Nature and noise…What’s with all the feral chickens in Kauai? Video… A year ago, an awe inspiring experience for Tom!

The colors in this scene from our lanai left us breathless.

When we arrived at the airport in Lihue, we notice hens, roosters, and chicks wandering about the airport, on the street, and in the rental car parking lot. We’d heard there were feral chickens everywhere in Kauai but never gave it much of a thought until we arrived.

The Costco parking lot didn’t have as many chickens as elsewhere, but we’d read online that Costco attempts to keep them at bay in their lot, using legal harmless traps. However, when we stopped at Walmart, they were everywhere, including nesting in the tree planters scattered here and there in the lot.

A possible variety of Hibiscus.

I tried getting photos, but most often we spotted them while driving. Between the car’s movement and the fast run of both chickens and roosters, they were difficult to pin down for many photos. Then again, we all know what a chicken looks like.

Many roosters in Kauai have this coloration.

After reading several articles online as to why there are so many chickens on Kauai, we came to the conclusion that it may be a result of a few factors:

1.  In 1992, Hurricane Iniki, the most powerful hurricane ever to hit the US, resulted in the destruction of many chicken farms and private chicken coops.
2.  Sugar cane plantation laborers in the late 1800s and early 1900s raised chicken for the culturally acceptable sport of cock fighting (still acceptable in the islands today) and over the years, they got loose.

This video is more about the sounds than the scenes.

I was in Kauai multiple times in the 1980s (before Tom) and don’t recall seeing chickens at that time. However, on prior visits, I stayed in hotels where they may have been controlled at the time.

The walking path for the ocean viewing area across the street.

In Hawaii, it’s legal to catch and cook feral chickens although we’ve read several posts stating that the meat is tough and stringy. Many local residents have accepted their constant presence finding humor in their often quirky behavior and wouldn’t consider killing them, nor would we.

Pretty, oceanfront condos.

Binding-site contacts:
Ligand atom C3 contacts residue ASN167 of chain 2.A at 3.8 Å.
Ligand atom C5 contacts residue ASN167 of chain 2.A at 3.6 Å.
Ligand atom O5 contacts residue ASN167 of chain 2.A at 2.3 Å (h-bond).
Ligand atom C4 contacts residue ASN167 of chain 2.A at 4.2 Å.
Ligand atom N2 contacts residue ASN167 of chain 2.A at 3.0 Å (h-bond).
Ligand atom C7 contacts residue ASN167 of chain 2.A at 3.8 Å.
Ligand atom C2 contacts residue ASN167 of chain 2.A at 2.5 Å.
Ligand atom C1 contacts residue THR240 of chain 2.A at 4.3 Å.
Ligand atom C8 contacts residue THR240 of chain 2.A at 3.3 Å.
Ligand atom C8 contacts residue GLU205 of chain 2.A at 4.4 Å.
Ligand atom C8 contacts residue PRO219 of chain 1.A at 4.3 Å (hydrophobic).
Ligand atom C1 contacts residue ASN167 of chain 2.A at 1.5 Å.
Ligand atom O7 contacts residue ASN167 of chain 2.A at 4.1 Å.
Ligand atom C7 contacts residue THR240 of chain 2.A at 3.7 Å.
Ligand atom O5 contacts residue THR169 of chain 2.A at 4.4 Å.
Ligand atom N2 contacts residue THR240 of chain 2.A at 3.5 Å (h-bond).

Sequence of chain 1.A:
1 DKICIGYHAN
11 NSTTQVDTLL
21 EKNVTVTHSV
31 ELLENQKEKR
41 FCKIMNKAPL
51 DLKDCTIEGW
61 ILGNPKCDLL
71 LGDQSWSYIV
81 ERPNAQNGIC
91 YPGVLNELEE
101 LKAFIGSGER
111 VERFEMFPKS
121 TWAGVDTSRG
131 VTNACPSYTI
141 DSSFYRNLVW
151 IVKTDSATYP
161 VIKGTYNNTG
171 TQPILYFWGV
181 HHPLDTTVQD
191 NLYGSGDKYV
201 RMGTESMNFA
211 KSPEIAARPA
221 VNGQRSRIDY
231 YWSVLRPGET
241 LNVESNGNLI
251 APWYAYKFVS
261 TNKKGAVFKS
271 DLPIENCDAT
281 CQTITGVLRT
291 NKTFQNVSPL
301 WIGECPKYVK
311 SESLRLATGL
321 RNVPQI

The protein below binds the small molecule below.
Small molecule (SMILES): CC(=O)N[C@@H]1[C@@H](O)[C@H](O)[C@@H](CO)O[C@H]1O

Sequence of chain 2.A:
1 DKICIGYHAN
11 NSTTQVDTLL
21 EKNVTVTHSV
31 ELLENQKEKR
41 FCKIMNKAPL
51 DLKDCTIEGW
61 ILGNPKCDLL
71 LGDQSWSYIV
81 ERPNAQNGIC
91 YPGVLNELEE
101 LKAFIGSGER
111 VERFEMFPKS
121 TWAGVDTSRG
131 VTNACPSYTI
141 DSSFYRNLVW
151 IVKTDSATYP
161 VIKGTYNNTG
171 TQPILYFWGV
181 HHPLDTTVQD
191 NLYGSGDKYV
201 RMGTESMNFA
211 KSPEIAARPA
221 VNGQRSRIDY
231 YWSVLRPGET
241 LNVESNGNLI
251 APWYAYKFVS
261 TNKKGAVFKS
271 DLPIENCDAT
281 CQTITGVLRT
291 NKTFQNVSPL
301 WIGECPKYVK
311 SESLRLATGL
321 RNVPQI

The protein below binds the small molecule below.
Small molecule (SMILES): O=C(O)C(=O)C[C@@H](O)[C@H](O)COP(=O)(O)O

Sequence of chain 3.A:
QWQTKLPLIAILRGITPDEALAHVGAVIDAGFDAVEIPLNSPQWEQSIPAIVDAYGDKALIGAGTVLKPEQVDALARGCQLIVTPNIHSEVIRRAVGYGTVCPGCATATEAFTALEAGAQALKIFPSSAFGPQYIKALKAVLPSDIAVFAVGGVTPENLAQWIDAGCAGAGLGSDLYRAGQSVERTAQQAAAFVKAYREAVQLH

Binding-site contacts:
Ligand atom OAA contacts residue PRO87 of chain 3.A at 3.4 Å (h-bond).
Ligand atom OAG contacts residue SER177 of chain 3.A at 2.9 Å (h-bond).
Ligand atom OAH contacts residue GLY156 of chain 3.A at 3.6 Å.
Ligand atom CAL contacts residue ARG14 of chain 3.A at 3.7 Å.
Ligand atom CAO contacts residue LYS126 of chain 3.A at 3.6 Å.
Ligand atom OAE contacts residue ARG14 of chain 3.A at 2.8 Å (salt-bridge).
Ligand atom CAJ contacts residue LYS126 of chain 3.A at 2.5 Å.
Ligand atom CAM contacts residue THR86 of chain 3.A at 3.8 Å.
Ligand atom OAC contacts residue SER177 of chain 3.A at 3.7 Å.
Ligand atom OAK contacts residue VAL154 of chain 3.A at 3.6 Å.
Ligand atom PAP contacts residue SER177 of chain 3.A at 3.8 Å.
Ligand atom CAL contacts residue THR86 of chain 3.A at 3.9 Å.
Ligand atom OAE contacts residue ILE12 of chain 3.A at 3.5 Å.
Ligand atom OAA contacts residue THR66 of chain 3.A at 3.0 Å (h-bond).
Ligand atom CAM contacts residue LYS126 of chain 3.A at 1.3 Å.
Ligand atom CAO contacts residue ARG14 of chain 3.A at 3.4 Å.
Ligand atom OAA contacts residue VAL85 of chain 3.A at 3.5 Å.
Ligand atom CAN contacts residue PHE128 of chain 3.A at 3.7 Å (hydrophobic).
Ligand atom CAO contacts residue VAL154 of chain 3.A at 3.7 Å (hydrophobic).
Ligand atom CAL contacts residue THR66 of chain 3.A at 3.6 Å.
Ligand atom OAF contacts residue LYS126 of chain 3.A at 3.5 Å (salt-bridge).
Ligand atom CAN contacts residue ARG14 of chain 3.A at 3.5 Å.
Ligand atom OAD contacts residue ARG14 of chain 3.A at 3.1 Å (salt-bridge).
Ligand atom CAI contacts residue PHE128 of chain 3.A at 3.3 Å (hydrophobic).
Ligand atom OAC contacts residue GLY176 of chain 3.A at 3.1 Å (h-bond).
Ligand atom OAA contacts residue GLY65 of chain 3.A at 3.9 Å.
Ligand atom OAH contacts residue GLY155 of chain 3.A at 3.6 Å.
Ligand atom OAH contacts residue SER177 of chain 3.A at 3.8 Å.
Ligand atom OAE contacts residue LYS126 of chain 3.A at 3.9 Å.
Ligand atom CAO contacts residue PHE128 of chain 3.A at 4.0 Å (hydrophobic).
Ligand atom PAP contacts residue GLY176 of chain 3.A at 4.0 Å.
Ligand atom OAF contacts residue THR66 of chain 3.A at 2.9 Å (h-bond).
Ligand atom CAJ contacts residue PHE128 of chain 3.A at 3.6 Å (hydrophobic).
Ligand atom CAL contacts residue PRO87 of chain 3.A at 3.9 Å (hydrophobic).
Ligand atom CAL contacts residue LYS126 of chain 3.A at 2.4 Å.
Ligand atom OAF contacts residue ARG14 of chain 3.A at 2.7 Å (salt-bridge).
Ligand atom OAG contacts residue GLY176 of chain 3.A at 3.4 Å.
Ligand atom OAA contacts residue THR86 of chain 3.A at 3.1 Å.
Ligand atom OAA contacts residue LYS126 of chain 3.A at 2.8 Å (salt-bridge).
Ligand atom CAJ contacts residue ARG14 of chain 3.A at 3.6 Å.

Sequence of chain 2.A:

Besides, when one can purchase a meaty chicken to cook for around $10 here in Hawaii, it’s hardly worth, killing, cleaning, and plucking a chicken, a gruesome messy proposition that few would care to tackle unless they’re used to such activity from living on a farm.

Dolphins etched into the sidewalk.

Some locals have trapped them for egg production. One would think that would have an impact on the price of eggs in Kauai but prices are the highest we’ve seen anywhere in the world, as much at $9 for a dozen free-range eggs. In this case, Costco has better pricing at $8 for 18 free-range eggs.

Tom, checking out the view.

The most interesting aspect to us is the constant crowing of the roosters and occasional clucking of the hens. In many countries we’ve visited over the past two-plus years, we’ve been subject to crowing roosters in such locations as;  Tuscany, Italy; Diani Beach, Kenya; Marrakesh, Morocco; Campanario, Madeira; Big Island, Hawaii and now, more than any of these others, everywhere on the island of Kauai, even in this planned community of Princeville.

What surprises us, now that we have chickens in our midst constantly, is the day-long crowing. They do settle down after dark but begin crowing again with fervor around 4:00 am, known as “anticipatory predawn crowing” according to this excellent article from National Geographic.

Evergreens grow on the islands.

Why do they crow? Based on our research, roosters crow for several reasons including territorial announcements, interest in attracting their hens and chicks, and defining the “pecking order.” 

Are chickens stupid, as many believe? According to this study as shown here, chickens can be as cunning as humans in their bid for survival, food, and shelter. Who’d have ever given the chicken credit for being intelligent?

Yellow Hibiscus are in bloom during the winter months.

As we sit here at 10:00 am Monday morning, the crowing is occurring at least once every 30 seconds. This morning at 5 am, we heard it at least one crow every 15 seconds. It seems to slow down in the late afternoon, completely stopping after dark, other than an occasional crow.

But, come the early dawn, the roosters begin again, loud and persistent. As with the sound of the clock tower next door to us in Tuscany, clanging every 15 minutes; the baa of the goats in the yard in Kenya; the call-to-prayer chant six times per day including predawn in Marrakesh, Morocco; and the constant roar of the ocean waves hitting the lava rocks and also the coqui frog on the Big Island of Hawai’i; we’ve quickly adapted and become able to sleep through it all.

And, what a view it is!

Surely, it will be no different here as we find amusement in the sounds of the feral chickens on this glorious island of Kauai, for whatever reasons there happens to be so many.

Have a happy Monday!

                                            Photo from one year ago today, January 19, 2014:

Tom, wearing a long leather glove covering his entire hand and arm, volunteered to feed this vulture when we visited the Moholoholo Wildlife Rehabilitation Centre in South Africa. For more photos of our interaction with these and other amazing animals including a cougar, please click here.
As we continue on our walks.